Statistics and probability
The correlation coefficient r measures the direction and strength of a linear relationship. Calculating r is pretty complex, so we usually rely on technology for the computations. We focus on understanding what r says about a scatterplot.
What is a correlation coefficient?
The correlation coefficient measures the direction and strength of a linear relationship. Calculating is pretty complex, so we usually rely on technology for the computations. We focus on understanding what says about a scatterplot.
Here are some facts about :
- It always has a value between and .
- Strong positive linear relationships have values of closer to .
- Strong negative linear relationships have values of closer to .
- Weaker relationships have values of closer to .
Let's look at a few examples:
Want to learn more about the correlation coefficient? Check out this video.
Match the correlation coefficients with the scatterplots shown below.
Want to practice more problems like this? Check out this exercise on correlation coefficient intuition.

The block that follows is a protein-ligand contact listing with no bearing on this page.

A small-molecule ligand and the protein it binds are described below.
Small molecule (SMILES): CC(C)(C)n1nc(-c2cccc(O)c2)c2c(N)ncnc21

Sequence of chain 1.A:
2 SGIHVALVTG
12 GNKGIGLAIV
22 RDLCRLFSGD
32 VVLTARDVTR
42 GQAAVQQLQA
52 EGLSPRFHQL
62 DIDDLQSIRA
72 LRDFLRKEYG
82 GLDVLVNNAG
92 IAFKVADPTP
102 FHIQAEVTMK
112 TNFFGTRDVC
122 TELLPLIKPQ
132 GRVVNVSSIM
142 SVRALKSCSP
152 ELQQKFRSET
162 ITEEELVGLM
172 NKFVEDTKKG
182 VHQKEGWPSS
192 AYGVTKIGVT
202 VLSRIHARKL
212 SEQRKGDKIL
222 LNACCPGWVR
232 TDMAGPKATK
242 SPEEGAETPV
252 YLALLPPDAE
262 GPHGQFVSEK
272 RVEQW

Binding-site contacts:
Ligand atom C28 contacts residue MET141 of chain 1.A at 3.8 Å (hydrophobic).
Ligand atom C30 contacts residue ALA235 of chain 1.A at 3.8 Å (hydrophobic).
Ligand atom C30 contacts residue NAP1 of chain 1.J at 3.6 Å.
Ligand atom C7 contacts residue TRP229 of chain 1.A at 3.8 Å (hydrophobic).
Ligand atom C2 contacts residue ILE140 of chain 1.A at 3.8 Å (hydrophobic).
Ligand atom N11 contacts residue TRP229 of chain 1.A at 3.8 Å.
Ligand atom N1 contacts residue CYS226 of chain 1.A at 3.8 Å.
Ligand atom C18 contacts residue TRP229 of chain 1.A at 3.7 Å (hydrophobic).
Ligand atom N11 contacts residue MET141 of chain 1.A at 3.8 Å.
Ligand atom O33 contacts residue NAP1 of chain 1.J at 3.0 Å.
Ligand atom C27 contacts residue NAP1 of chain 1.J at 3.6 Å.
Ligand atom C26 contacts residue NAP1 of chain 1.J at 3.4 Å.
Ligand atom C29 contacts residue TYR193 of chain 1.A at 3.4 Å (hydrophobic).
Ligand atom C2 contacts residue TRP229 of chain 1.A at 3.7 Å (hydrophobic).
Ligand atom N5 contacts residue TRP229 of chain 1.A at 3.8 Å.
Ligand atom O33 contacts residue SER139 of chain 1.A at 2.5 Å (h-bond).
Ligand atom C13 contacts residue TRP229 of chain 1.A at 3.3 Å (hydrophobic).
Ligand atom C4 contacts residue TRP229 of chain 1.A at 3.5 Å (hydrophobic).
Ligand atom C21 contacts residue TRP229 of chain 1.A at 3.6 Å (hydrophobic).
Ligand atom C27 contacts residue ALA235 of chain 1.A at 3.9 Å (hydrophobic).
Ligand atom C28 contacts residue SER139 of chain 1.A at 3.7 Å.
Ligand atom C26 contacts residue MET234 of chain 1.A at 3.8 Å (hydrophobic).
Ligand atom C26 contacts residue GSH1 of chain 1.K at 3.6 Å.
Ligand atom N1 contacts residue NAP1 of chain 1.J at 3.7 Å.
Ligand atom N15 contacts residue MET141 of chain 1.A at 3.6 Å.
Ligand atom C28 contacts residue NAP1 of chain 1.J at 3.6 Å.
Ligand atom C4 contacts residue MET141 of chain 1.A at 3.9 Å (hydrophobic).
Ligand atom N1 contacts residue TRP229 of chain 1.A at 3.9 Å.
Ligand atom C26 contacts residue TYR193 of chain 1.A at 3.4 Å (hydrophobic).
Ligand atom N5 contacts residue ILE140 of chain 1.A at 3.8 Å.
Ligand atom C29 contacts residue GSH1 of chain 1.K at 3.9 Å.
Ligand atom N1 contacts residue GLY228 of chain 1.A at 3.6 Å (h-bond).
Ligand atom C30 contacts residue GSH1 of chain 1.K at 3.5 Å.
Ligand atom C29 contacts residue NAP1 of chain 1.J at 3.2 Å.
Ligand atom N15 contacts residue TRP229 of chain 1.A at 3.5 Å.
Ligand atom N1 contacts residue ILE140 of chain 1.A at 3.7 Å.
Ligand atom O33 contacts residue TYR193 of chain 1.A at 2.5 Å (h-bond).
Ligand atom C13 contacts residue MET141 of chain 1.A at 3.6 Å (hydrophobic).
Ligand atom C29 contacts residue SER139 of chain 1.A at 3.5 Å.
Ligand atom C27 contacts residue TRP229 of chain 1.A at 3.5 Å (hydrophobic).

Want to join the conversation?
- How can we prove that the value of r always lie between 1 and -1 ?(12 votes)
- Weaker relationships have values of r closer to 0. But r = 0 doesn’t mean that there is no relation between the variables, right? I mean, if r = 0 then there is no linear correlation, but we still could have a non linear correlation?(6 votes)
- Calculating the correlation coefficient is complex, but is there a way to visually "estimate" it by looking at a scatter plot? Or do we have to use computors for that?(4 votes)
- Calculating the correlation coefficient is complex, but is there a way to visually(2 votes)
- Yes on a scatterplot if the dots seem close together it indicates the r is high. If points are from one another the r would be low.(1 vote)
- When it is said that to calculate the correlation coefficient is complex, is this simply because there are a lot of data points at play, or is the math difficult to comprehend for the course level?(1 vote)
- How does the slope of r relate to the actual correlation coefficient?
For example, if the points of Scatter Plot A form a perfect line y=0.25x, and the points of Scatter Plot B also form perfect line y=3x, would the correlation coefficient be r=1 for both?(1 vote)
- Yes, the correlation coefficient measures two things, form and direction. If you have two lines that are both positive and perfectly linear, then they would both have the same correlation coefficient. The only way the slope of the regression line relates to the correlation coefficient is the direction(2 votes)